II. Background

         Because defendants have invoked the PLRA exhaustion requirement, the relevant facts are those pertaining to the NHSP's grievance procedure and plaintiff's use of that procedure.

         “At all times relevant to this matter, the DOC employed a three-level procedure for handling inmate grievances ‘concerning any condition of confinement.'” Gray v. Perkins, No. 14-cv-386- PB, 2016 WL 5108030, at *3 (D.N.H. Sept. 20, 2016) (quoting New Hampshire Department of Corrections (“DOC”) Policy and Procedure Directive (“PPD”) 1.16(III)(E)). Judge Barbadoro has described the NHSP grievance procedure this way:

To complete the first level of the DOC's grievance process, an inmate utilizes an Inmate Request Slip (“IRS”) “addressed to the lowest level staff person with the authority to address the issue raised.” PPD 1.16(IV)(A)(1). “A request slip regarding any issue must be received within 30 calendar days of the date on which the event complained of occurs.” Id. An inmate dissatisfied with the response to an IRS may, within thirty days of the date of that response, direct a Grievance Form to the Warden or Director of the DOC facility in which the inmate is then housed. PPD 1.16(IV)(B). An inmate dissatisfied with the Warden's response to his grievance, within thirty days of the denial of his grievance to the Warden, may appeal that denial to the DOC Commissioner. PPD 1.16(IV)(C)(1). The timeframes set forth in PPD 1.16, and the use of appropriate forms, at each level of the DOC grievance process, are mandatory. PPD [1.16](IV)(E)&(F).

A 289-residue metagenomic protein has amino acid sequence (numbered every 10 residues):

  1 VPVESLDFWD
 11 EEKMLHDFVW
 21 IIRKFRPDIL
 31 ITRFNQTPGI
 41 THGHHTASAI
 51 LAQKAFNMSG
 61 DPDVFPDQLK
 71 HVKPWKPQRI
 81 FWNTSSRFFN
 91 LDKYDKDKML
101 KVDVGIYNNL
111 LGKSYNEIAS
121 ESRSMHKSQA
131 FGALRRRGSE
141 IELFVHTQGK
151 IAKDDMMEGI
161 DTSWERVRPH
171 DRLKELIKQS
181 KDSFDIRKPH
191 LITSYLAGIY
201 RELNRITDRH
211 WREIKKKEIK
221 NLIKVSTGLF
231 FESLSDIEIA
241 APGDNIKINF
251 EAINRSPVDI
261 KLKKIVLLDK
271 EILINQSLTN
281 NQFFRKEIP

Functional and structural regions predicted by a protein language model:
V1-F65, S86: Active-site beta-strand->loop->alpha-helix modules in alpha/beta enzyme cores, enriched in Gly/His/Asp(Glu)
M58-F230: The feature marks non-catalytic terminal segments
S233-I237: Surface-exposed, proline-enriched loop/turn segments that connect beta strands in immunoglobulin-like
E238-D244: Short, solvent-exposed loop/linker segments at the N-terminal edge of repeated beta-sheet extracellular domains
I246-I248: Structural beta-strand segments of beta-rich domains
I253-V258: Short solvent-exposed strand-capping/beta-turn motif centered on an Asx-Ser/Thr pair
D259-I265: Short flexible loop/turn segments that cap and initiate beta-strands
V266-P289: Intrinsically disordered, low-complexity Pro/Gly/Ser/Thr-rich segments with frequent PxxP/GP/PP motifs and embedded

Id. at *3 (citations to the record omitted); see also Defs.' Mem. of Law, Ex. A, Hollins Decl., Attach. A-1 (doc. no. 69-3).

         In support of their motion for summary judgment, defendants have produced declarations from Karin Hollins and Leslie Bartlett. Hollins is a paralegal in the Civil Bureau of the New Hampshire Attorney General's office. According to Hollins, Attachment A-4 to her declaration, which runs 1334 pages, includes copies of every IRS and Grievance Form from Hart on file at: (1) the NHSP's office of offender records; (2) the Warden's office; and (3) the office of the NHSP's Director of Medical and Forensic Services.[1] See Defs.' Mem. of Law, Ex. A, Hollins Decl. (doc. no. 69-2) ¶ 3. Bartlett is a program assistant in the office of the Commissioner of the DOC. To her affidavit, she attached what she claims to be “true and correct copies of all grievance forms submitted to the Commissioner by Kenneth Hart beginning from April 4, 2000.” Id., Ex. B, Bartlett Decl. (doc. no. 69-7) ¶ 2.